The school district has said that it will cost more than half a billion dollars over six years to approve all the schools and that each charter school could costs $7,000 a year. (Many in the audience on Wednesday night called on the SRC to reject the money.)
Protesters and Supporters Make Their Case
Wednesday’s meeting was delayed because of a protest, and several times during the proceedings speakers had to shout over members of the audience to be heard.
When the first application was approved, following a string of denials, the meeting was again interrupted by chants of “SRC, we’re no fools, you’re destroying our public schools,” and “shame, shame, shame on you.”
“What you’re doing is beyond irresponsible,” one of the protesters told commission members as they assembled in front of the podium.
Before the vote, representatives from the schools made brief remarks in support of their applications to the commission. Many highlighted test scores, graduation rates and college-going rates that exceeded those of district schools.
Marc Mannella, the chief executive officer of KIPP: Philadelphia Schools touted the school’s success in Philadelphia and across the country, noting that their alumni are four times more likely to graduate from college than their low-income peers. He said the organization has set a positive example for other charter schools and district schools.
“KIPP is ready to do more,” he said. “The parents... on our waiting lists are imploring us to do more.”
“We can be a part of the solution if you will let us,” he told the board.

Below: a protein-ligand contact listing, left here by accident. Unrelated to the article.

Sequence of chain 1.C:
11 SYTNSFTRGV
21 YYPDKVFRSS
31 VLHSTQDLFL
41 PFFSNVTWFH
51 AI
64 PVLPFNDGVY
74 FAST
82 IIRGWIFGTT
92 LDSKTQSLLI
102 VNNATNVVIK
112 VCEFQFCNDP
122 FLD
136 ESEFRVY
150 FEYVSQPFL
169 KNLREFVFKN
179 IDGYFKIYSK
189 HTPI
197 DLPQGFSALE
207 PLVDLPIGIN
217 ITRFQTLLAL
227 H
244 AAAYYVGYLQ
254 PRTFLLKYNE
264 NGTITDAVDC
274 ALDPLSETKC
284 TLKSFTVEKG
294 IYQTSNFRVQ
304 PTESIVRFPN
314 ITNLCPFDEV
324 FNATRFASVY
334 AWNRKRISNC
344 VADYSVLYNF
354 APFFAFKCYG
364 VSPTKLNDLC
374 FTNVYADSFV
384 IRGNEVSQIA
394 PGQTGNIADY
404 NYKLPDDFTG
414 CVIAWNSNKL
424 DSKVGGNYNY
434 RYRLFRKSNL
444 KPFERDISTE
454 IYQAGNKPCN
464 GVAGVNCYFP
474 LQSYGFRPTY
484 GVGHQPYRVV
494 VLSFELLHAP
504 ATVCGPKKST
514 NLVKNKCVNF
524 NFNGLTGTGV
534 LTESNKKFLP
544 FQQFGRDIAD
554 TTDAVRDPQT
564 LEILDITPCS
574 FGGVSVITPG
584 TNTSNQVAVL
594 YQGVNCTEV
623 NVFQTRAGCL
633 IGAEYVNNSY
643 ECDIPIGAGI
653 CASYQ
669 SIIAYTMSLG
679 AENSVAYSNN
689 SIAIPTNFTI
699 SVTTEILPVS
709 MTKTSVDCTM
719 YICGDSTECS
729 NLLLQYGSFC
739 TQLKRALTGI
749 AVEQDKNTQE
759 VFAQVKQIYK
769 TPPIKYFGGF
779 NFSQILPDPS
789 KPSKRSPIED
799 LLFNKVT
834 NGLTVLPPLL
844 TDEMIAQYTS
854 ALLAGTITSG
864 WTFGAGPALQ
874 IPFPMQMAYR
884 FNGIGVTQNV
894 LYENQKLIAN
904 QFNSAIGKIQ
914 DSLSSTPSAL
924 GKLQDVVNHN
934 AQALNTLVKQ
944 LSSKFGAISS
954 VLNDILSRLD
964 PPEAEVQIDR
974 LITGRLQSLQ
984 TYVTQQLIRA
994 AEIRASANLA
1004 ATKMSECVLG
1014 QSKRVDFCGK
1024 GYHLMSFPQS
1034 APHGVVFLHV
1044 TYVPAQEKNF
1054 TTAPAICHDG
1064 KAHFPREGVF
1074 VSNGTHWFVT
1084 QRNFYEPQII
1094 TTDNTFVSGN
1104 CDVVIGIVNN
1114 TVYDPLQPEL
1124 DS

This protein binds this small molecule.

But Susan Gobreski, executive director of Education Voters Pennsylvania and the mother of children who attend both charter and public schools, urged the school reform commission not to approve the applications—at least right now.
Gobreski argued that the state charter law did not supersede other laws, including ones that compelled the School Reform Commission to provide financial stability for the school district and obligated it to educate the children who are currently in its schools.
She told the members that they were mistaken if they thought that approving the charter schools would win them favor in Harrisburg.
“You cannot please and you cannot appease Harrisburg,” Gobreski said. “If you think you can throw them a bone today, and they are going to do anything for us, you’re wrong... Tell them you will approve charter schools only after they do a funding formula.”
Karen Kilimnik, a community member, urged the commission members to be “courageous” and take a stand for all of the children of the school district of Philadelphia by rejecting the applications.
“You need to vote no on every application,” she said. “Do not let legislators, anonymous donors and your own political aspirations destroy our public schools.”
Many who opposed the new schools cited the absence of strict charter oversight and urged the commission to wait for the adoption of a statewide school funding formula and charter school reimbursement before approving any new applications.
But parents also spoke in favor of the applications and detailed years-long wait to move from district to charter schools.
Parent Hanna Nunez urged the district to approve the application for Global Leadership Academy, which she said would be a safe school with high academic standards, and would allow her son to graduate from high school and attend college. (That application was denied.)
Aaron Bass, who spoke in favor of the KIPP applications and is a founding leader of KIPP Dubois, said parents should not have to wait when there were options for better schools, and KIPP had a proven track record of providing students with a great education.
The conversation among many families is not one of district schools versus charters, he said. Families simply want their children to attend good schools where they will be respected, be safe and can learn, he said.
“The time to wait is over, the time to act is now, and it is in your hands,” he told the commissioners. “Expand what works and change the trajectory of thousands of lives in the city.”
A version of this news article first appeared in the District Dossier blog.